Exhibit Explores Boardshort History

With Hawaii as the birthplace of surfing, it’s no wonder the boardshort has become the unofficial uniform. And there’s a lot more to the popular swim trunks than we see on our beaches today. In fact, the Honolulu Museum of Art explores its evolution from a simple cotton garment to a high-tech piece of activewear.

An art exhibit dedicated to Hawaii’s unofficial uniform – boardshorts.

“Boardshorts: A Perfect Fit” tells the story of boardshorts through the insight of surf world legends and surfshort design pioneers, as well as intense digging in the archives and careful browsing of local thrift stores. Art curators not only met with surf legends, but they borrowed pieces of swimwear and a board from them as well. This particular board-and-swimwear collection comes from both guys and gals of today and yesterday: Eddie Aikau, Lisa Anderson, Gerry Lopez, Carissa Moore, Kelly Slater and Rell Sun.

The first Hawaii surf trunks made their debut in the 1950s as a garment specially tailored to the surfer. According to the museum, popular places to get a pair of trunks back then included H. Miura Store in Haleiwa, Take’s in Waikiki and M. Nii’s in Makaha. At first, it was all about the comfort; hence, earlier shorts were made with cotton twill. Today, however, it’s all about high performance (and quick drying). Shorts are now dictated by a need for speed, comfort, flexibility and durability when it comes to the oftentimes unforgivable surf. Also, let’s not forget what they used to be called: bathing suits, bun-huggers, baggies, boardies and Jams.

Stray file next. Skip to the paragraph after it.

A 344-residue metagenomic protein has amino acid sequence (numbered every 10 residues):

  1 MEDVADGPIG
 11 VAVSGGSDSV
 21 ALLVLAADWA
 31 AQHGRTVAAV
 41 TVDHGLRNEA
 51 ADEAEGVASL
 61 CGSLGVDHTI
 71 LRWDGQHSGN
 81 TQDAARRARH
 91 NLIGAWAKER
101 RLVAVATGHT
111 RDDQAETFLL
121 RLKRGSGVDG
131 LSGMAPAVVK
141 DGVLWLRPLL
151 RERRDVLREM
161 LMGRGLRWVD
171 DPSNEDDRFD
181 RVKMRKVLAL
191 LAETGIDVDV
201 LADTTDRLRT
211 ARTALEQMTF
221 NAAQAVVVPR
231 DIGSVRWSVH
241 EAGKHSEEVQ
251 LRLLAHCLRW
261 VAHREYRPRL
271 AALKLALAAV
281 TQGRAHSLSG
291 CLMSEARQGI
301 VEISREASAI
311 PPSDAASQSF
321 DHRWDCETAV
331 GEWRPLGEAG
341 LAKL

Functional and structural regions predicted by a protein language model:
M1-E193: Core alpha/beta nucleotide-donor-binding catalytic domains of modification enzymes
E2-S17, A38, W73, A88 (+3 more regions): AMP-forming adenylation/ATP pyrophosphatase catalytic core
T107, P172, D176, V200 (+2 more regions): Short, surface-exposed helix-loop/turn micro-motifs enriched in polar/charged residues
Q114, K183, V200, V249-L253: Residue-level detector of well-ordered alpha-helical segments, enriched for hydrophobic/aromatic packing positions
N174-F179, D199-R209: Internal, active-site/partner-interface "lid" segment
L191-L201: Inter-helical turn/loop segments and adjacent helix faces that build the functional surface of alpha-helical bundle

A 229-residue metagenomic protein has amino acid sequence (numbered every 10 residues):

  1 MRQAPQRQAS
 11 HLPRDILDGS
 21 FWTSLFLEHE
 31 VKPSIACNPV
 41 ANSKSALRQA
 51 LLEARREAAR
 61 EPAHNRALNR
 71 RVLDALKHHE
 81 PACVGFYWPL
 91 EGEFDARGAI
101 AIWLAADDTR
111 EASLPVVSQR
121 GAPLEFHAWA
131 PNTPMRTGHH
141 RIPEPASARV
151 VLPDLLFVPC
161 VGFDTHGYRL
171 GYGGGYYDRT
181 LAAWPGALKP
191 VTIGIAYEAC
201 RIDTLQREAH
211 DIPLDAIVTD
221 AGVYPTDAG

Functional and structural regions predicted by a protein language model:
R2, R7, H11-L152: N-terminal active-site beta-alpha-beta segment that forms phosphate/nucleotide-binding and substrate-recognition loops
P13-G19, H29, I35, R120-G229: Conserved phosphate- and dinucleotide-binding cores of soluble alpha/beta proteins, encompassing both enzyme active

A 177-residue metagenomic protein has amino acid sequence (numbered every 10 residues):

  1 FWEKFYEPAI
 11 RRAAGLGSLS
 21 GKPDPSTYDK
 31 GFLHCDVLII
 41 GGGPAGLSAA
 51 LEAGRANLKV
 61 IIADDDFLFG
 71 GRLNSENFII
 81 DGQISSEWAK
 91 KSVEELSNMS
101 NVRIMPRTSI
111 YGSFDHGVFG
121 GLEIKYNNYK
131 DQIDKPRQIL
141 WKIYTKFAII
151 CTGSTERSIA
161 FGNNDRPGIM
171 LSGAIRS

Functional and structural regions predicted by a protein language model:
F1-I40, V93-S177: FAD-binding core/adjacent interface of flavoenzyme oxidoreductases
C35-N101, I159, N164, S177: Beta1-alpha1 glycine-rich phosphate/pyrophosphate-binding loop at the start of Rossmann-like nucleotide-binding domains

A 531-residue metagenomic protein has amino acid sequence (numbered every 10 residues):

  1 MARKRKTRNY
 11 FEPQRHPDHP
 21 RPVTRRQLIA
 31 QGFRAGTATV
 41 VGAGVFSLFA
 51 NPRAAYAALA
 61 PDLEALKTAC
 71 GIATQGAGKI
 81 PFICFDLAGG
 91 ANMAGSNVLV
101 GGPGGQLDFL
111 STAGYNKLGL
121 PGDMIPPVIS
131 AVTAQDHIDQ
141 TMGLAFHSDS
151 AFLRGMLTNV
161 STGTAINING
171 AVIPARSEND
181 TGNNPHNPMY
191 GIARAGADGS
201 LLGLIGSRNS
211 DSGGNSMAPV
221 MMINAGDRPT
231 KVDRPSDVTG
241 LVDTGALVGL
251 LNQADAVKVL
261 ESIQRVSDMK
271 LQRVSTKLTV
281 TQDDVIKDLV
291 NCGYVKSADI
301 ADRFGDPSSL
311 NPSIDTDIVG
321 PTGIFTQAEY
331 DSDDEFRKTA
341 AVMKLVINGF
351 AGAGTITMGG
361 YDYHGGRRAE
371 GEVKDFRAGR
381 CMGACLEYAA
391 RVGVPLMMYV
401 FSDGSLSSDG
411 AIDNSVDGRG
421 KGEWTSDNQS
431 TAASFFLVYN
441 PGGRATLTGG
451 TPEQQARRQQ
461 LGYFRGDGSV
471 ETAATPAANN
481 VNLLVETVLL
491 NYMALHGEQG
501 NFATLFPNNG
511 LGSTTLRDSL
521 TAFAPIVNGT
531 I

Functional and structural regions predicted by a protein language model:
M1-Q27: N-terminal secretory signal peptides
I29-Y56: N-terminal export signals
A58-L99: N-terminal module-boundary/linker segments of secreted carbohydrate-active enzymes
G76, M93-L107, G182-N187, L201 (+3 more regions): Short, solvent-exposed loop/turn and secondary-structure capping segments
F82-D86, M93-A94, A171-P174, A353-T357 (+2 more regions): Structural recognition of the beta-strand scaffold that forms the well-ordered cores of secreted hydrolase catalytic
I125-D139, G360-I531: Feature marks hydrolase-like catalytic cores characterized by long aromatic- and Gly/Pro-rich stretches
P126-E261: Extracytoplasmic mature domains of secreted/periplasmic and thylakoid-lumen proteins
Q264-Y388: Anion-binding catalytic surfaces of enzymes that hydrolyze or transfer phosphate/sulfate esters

(Left) Custom-made palaka boardshorts from the 1950s. (Right) Today’s the modern-day boardshort is a combination of comfort and style that’s meant to last.

In addition to video footage of vintage and contemporary wave riders, the exhibit includes a collection in tribute to women surfers and their contributions to the boardshort industry, as well as a collection saluting lifeguards. The exhibit, of course, dwindles down the history of boardshorts to their finest details – from an early line-up of prints that includes palaka plaids and Hawaiian print florals to coconut buttons and triple-stitched seams.

“ BOARDSHORTS: A PERFECT FIT” EXHIBIT • Ends Jan. 13, 2013 • Honolulu Museum of Art, 900 S. Beretania St., Honolulu, HI 96814 • 808-532-8700 • For admission and hours, visit www.honolulumuseum.org

Photo Credit: Honolulu Museum of Art/Courtesy of Joe Welch (second, left) and Hurley (second, right)